0:22:08.2 BA: I think too many L&D programs, too many coaching programs are using guesswork or one-size-fits-all to suggest what somebody should work on. And that there’s problems with that. People either are overwhelmed or bored a lot of the time. So when we talk about really the sweet spot or the proximal development zone, having a metric and having a way of being able to determine that helps us design curriculums and coaching interventions with really well-informed accuracy, not to mention we can measure their progress, which is a holy grail for coaches a lot of the time that are… We are asked to really show the numbers behind it. And it’s very hard to attribute whole of business outcomes with a whole bunch of complexity behind it, did the coach make this happen? Well, it’s still hard measuring complexity, but at least we have a measure of progress that we can tie to how we’re developing people. And that’s pretty powerful to be able to show that and to be able to monitor and guide progress along that journey.

0:23:22.2 WB: Absolutely. And I can imagine the HR professionals and leaders as well would be delighted to have some sort of means of measuring, as you say, as well, taking a lot of the guesswork out is often the biggest challenge.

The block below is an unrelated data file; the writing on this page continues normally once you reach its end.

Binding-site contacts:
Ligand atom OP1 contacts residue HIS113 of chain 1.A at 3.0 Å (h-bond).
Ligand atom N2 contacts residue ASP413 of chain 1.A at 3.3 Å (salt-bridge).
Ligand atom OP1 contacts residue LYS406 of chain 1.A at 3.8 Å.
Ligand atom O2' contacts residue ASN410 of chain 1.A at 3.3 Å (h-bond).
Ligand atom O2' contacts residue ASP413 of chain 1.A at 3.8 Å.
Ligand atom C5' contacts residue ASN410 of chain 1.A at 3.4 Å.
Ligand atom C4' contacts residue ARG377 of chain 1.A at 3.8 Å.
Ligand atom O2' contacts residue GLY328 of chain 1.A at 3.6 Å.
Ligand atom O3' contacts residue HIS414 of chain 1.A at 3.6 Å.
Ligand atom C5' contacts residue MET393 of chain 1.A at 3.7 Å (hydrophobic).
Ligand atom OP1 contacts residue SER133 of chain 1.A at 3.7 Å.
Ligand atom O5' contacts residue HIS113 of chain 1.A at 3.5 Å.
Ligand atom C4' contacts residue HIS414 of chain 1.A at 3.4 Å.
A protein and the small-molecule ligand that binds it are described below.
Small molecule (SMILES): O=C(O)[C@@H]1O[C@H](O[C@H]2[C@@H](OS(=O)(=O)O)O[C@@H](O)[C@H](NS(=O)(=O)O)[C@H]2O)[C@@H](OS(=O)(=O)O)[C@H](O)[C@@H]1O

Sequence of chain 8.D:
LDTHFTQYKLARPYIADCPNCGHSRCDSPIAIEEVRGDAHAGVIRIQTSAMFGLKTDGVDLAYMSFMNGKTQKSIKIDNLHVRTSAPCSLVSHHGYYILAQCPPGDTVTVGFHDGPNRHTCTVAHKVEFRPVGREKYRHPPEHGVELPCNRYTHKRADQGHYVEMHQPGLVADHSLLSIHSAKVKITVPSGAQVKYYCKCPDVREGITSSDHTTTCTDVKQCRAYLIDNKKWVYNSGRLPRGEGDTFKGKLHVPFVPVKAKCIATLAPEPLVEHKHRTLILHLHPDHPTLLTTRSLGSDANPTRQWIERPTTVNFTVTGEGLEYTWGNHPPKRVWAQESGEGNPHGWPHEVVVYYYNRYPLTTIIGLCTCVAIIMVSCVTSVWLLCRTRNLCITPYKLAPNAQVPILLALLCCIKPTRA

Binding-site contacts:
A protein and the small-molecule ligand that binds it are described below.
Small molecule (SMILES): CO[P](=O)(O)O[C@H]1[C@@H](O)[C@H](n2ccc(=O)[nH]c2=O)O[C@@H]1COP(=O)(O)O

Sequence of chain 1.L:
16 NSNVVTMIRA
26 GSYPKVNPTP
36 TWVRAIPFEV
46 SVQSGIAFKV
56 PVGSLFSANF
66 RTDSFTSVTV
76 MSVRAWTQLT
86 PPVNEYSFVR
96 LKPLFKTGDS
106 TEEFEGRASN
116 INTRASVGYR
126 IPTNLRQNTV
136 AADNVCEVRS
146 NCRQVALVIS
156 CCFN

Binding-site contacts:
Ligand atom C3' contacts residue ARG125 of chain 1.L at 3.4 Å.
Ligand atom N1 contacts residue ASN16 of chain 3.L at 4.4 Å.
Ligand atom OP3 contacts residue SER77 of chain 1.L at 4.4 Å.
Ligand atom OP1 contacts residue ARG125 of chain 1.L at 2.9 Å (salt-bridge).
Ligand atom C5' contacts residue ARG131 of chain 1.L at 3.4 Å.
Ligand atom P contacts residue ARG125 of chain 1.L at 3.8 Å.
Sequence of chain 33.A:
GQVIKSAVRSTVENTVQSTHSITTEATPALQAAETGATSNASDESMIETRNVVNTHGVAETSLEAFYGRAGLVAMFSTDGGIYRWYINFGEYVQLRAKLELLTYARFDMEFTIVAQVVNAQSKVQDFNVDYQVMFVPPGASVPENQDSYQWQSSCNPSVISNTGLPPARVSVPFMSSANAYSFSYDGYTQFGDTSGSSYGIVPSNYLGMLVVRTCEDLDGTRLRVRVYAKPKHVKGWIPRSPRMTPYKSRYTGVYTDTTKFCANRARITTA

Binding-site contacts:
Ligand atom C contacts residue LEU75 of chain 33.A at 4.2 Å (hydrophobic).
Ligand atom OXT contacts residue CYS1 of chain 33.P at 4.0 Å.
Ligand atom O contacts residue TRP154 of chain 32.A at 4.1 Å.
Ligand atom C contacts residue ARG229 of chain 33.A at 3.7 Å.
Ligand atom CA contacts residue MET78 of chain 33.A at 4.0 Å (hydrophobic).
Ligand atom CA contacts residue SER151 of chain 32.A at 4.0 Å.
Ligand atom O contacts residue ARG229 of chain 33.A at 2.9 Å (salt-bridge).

0:23:38.9 BA: Yeah. Well there… There’s that, and then there’s also crappy measurement as well, which can be even more difficult to contend with. So without going into an analysis of what’s great and what’s not measuring what it claims to measure, I could just put forward this question, is the… Are the instruments you are using in HR, and people development, do they actually measure what they claim to measure and that… That’s worth diving into on an individual organizational level. It’s like, okay, okay, does that stack up? Because if that’s gonna inform some of the most important decisions you’ve got around who to put in charge of making other decisions, what… Where to focus on when you’re helping someone grow, who’s in a position of power or even a frontline position or a role, who gets the job. These are major, major decisions. And we really need to use the best metrics measures and science and the best nurturing and taking care of the individual through the process as well. So I’m really spending a ton of time bringing this to the market in a way that attempts to educate and to share these best practices. Because I care deeply about how it’s used.

0:24:58.2 WB: Let’s hope you have some success with this. When I listen to what we’re talking about, I’m mindful of the fact that most of our listeners are the people that you are talking about doing the assessment, with, [chuckle] right. And I’m wondering, what’s the message here for them around what you’re doing and what the platform brings. Could you share anything on that?